jim8flog

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I used to occasionally play Staddon Heights, a cliff top club in Devon. Instead of sand they use crushed marble. One thing though I always used to remember to take a very old sand wedge the marble used to scuff the face up so much.
 

jim8flog

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My course struggles with keeping sand in the bunkers. Parts of the course are particularly exposed to the wind and the sand gets blown away. In some bunkers the sand can be very thin and if you play a "normal" splash type bunker shot what can happen is you bounce off the black rubber lining. This means you are probably better off playing it like a pitch shot.

Other than really wiggling my feet how can I legally establish how deep or thick the sand is? Ideally I'd like to ground my club or stick a tee in the send to test - but I know I can't.
It is worth remembering that the liner is an immovable obstruction and the following interpretation applies but note especially the last para.

12.2b/2 – Whether Player May Probe in Bunker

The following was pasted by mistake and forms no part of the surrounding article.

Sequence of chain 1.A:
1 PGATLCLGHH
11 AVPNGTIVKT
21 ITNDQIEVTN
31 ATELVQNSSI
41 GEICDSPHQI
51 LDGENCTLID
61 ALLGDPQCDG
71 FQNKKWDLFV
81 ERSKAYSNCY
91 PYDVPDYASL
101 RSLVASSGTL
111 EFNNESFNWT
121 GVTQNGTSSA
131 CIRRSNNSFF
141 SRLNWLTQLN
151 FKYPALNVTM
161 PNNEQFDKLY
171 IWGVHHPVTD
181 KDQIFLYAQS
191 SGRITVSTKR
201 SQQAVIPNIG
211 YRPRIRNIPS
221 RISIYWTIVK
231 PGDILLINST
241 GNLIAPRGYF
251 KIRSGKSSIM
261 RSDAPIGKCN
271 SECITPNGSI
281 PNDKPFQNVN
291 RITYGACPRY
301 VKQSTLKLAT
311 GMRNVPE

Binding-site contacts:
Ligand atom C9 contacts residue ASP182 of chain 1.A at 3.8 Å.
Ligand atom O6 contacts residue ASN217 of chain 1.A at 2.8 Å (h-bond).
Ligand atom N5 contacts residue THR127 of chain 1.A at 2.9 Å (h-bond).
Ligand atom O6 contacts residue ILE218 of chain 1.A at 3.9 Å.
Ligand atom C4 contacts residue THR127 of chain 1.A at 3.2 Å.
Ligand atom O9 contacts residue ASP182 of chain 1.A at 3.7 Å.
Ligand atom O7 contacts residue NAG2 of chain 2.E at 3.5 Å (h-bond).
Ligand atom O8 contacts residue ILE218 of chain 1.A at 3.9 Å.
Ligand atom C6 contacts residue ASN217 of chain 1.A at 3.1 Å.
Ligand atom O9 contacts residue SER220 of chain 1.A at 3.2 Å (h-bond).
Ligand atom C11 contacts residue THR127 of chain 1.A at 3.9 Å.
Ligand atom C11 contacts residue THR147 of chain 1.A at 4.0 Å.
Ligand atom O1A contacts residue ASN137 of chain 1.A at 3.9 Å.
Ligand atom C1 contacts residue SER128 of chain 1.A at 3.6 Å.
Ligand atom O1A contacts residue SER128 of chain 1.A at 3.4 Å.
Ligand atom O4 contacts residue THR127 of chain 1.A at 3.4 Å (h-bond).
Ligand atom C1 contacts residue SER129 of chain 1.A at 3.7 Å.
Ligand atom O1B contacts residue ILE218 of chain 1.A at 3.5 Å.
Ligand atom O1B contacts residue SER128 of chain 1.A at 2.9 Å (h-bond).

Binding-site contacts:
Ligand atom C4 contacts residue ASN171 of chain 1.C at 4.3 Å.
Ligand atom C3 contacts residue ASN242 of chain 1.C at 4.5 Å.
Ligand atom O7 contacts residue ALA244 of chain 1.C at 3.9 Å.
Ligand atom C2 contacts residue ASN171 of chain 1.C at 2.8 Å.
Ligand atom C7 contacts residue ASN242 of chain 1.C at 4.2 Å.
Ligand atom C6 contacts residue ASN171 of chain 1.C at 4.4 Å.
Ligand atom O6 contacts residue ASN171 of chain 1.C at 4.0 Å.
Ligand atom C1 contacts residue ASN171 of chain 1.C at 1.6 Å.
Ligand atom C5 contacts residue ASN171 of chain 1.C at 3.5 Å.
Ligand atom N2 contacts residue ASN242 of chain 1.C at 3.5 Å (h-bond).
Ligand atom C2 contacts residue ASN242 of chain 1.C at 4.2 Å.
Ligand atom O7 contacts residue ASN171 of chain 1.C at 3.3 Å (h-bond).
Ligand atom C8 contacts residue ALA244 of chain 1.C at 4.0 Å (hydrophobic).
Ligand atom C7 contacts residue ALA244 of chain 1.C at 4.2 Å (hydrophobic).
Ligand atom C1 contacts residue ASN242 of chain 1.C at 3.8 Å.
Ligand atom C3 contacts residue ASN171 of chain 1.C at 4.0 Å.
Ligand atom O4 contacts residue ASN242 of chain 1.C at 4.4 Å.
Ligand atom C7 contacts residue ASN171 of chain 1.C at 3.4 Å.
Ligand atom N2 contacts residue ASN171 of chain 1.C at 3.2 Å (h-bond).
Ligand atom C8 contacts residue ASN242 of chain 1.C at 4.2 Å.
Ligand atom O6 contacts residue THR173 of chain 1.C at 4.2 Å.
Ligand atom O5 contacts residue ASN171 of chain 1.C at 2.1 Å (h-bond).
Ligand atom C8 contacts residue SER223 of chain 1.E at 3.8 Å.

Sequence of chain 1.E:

8.1a/7 confirms that a player may probe anywhere on the course (including in a bunker) without penalty to determine if tree roots, rocks or obstructions might interfere with his or her stroke, as long as the player does not improve the conditions affecting the stroke.

For example, when a player’s ball comes to rest near a drain in a bunker, the player may use a tee to probe the sand to determine the extent of the drain and whether it will interfere with his or her stroke.

However, if the purpose of the probing is to test the condition of the sand, the player is in breach of Rule 12.2b(1).
 

Steven Rules

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Other than really wiggling my feet how can I legally establish how deep or thick the sand is?
You can't. It is all about intent or purpose.